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VINTAGRAPH • WPA • WWII • TAKE A KODAK, c. 1930s

Citizens Savings: 1905

Citizens Savings: 1905

Cleveland, Ohio, circa 1905. "Citizens Savings and Trust Company building." Compared to the bulk of Detroit Publishing's glass negatives, this 8x10 plate has been heavily reworked, with the top corners masked out and buildings to either side subordinated under a layer of smudges and stipples. View full size.

 

Greekified Skyscraper

Also known as the Citizens Building, 810-850 Euclid Ave. Its still there, sans Greek temple entrance, and now known as the City Club Building.


The Ohio Architect and Builder, Jan, 1904.

Cleveland. O., Dec. 28. — Citizens building, well under way. Marble, bronze and mahogany being used in interior. Bank fixtures, safes, etc., to be installed.


The American Skyscraper: 1850-1940,
Joseph J. Korom, 2008.

The Citizens Savings and Trust Company, established in 1868, constructed this fourteen-story skyscraper. Their home office building was a symmetrical U configuration, from the third floor up. No office was more than ten feet from natural sunlight and an operable window for fresh air. The steel skeleton, electric elevators, and streamlined facades bear witness to its desire for modernity. Its entrance pavilion says otherwise.

The architectural firm of Hubbell & Benes, founded in 1897, managed to blatantly "Greek-ify" what otherwise might have been a strong, but modern, architectural statement. A full Doric temple front announces the building's main entrance; there can be no mistake were the door is.

A change in building ownership deemed a remodeling necessary in 1924. The Bank's showcase lobby, two stories tall, was converted to stacked office space. The Doric columns, indeed the entire temple front, was erased and replaced with an exercise in design banality.


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Car talk

I believe the runabout on the left is an electric car.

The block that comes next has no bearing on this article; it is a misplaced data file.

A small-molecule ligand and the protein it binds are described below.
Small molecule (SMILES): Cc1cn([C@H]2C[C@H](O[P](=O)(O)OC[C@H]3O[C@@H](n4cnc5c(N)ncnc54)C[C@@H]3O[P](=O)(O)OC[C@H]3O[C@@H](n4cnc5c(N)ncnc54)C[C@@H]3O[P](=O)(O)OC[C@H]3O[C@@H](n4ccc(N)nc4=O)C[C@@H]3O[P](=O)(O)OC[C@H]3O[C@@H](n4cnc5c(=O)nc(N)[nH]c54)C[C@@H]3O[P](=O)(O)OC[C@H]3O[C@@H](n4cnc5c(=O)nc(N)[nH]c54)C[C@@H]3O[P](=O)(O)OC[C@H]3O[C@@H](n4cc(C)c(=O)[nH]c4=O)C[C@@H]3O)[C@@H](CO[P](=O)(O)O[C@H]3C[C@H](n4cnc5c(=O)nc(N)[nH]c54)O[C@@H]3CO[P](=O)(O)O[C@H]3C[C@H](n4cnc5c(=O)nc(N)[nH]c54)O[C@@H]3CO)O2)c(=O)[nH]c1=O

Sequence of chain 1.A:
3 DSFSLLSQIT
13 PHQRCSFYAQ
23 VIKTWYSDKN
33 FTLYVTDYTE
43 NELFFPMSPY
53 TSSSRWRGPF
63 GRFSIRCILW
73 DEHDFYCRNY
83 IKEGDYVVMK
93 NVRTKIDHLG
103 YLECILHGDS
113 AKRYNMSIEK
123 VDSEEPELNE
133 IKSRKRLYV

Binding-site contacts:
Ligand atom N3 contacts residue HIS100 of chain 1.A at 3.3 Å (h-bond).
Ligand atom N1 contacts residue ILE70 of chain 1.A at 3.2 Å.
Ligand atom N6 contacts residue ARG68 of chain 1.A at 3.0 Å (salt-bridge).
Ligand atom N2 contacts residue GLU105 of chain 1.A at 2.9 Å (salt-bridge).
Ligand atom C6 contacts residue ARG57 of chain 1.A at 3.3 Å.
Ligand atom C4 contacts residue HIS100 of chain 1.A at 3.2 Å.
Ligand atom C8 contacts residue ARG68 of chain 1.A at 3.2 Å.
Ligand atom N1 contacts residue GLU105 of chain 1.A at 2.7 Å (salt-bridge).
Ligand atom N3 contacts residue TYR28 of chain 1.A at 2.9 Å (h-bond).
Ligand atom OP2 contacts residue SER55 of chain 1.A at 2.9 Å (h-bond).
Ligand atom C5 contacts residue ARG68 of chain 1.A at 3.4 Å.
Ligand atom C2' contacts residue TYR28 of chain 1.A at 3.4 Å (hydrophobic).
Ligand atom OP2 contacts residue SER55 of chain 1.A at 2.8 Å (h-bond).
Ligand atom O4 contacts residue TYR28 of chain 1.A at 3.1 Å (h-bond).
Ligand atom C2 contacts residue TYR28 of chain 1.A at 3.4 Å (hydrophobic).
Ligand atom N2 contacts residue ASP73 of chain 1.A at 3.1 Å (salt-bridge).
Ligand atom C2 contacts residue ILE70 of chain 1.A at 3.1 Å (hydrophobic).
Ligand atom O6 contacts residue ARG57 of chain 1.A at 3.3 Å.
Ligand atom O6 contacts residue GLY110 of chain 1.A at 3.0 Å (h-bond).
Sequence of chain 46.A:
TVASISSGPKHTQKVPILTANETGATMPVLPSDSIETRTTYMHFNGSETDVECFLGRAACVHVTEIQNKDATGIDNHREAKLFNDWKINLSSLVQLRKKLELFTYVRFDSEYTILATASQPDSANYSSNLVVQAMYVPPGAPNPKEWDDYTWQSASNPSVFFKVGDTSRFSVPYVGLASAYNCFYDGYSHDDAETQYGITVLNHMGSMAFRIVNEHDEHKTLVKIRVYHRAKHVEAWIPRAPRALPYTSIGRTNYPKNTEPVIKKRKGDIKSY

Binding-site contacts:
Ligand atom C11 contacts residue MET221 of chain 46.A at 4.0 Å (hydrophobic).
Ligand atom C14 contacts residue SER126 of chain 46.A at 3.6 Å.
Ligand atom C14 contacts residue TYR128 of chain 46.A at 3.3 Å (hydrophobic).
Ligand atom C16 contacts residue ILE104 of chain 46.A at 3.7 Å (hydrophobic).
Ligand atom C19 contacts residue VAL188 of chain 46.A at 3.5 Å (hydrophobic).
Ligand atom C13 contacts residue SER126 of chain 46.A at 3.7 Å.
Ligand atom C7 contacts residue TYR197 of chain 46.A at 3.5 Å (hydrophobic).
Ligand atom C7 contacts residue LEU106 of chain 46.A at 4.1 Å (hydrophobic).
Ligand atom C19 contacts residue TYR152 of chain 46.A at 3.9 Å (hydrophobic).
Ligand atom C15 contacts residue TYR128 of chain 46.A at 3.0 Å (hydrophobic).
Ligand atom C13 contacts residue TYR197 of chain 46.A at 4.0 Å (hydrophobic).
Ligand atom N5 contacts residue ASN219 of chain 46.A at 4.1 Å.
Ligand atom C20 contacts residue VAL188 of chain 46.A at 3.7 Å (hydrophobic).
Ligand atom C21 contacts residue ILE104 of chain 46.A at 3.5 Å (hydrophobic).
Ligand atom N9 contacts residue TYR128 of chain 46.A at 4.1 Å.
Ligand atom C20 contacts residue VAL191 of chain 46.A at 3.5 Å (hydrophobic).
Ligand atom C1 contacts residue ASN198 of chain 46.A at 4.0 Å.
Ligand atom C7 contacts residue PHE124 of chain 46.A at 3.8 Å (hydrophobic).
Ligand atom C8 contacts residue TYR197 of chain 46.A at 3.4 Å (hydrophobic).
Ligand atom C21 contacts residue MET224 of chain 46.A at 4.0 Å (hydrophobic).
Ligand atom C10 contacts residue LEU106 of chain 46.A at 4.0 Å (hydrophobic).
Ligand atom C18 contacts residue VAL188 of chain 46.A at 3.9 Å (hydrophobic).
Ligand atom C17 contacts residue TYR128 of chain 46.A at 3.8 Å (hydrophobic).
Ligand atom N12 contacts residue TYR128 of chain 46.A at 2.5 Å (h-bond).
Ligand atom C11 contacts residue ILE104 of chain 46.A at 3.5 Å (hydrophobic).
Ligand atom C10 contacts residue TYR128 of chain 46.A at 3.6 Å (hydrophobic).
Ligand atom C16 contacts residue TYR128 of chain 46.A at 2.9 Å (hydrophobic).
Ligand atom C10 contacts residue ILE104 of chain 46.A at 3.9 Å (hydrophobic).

re: High Advertising

My guess is that these people weren't advertising to the man on the steet, they were advertising to the guy in the office across the street. If you have a place on the 12th floor, your sign can't be read by the guy on the sidewalk but it can be read by the man in the seventh floor insurance office across the street or the man going to a lawyer in the tenth floor office down the street.

Building Is Still Going Strong

Now used by the Cleveland City Club.

Curved-dash Oldsmobile

The vehicle on the left is the first model of automobile ever to be mass-produced, predating the Model T by nearly a decade. It was immortalized in song as the merry car that Lucille was asked to come away in.

When I was a kid, our local Chevrolet/Oldsmobile dealer had one on display in the showroom. Whenever my dad would take our van there for service, I would spend about ten minutes looking over the new cars, and the remainder of the time admiring the antique Olds, with the words "non-skid" endlessly repeated on the tire treads.

Runabout

The vehicle the horse is looking at (or not looking at) might be an Oldsmobile. To me it looks similar to the 1904 model shown here.

A different kind of animal

What is that rather odd-looking vehicle on the left? Looks like the horse has some disdain for it. (Perhaps because it knows that thing threatens to replace it?)

Little Big Horn Redux

Is this the closest that Custer has been to a scalp specialist since June 25, 1876?

Surrounded!

Something about the horse's demeanor makes me think he's thinking "Don't look at the motorcar, don't look at the motorcar, don't look at the motorcar ... AAAACCCK! I LOOKED! ... don't look at the motorcar, don't look at the motorcar, don't look at the motorcar ..."

High Advertising

We've seen so many pictures of office buildings with the name of a firm 7 or 8 stories in the air; makes you wonder whether that was really affective. Did they think you'd glance up as you were meandering along and say, "Oh, I need a new suit, look, up there on the 12th floor"? It does save on having a display window.

 
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Shorpy.com | History in HD is a vintage photo blog featuring thousands of high-definition images from the 1850s to 1950s. The site is named after Shorpy Higginbotham, a teenage coal miner who lived 100 years ago.

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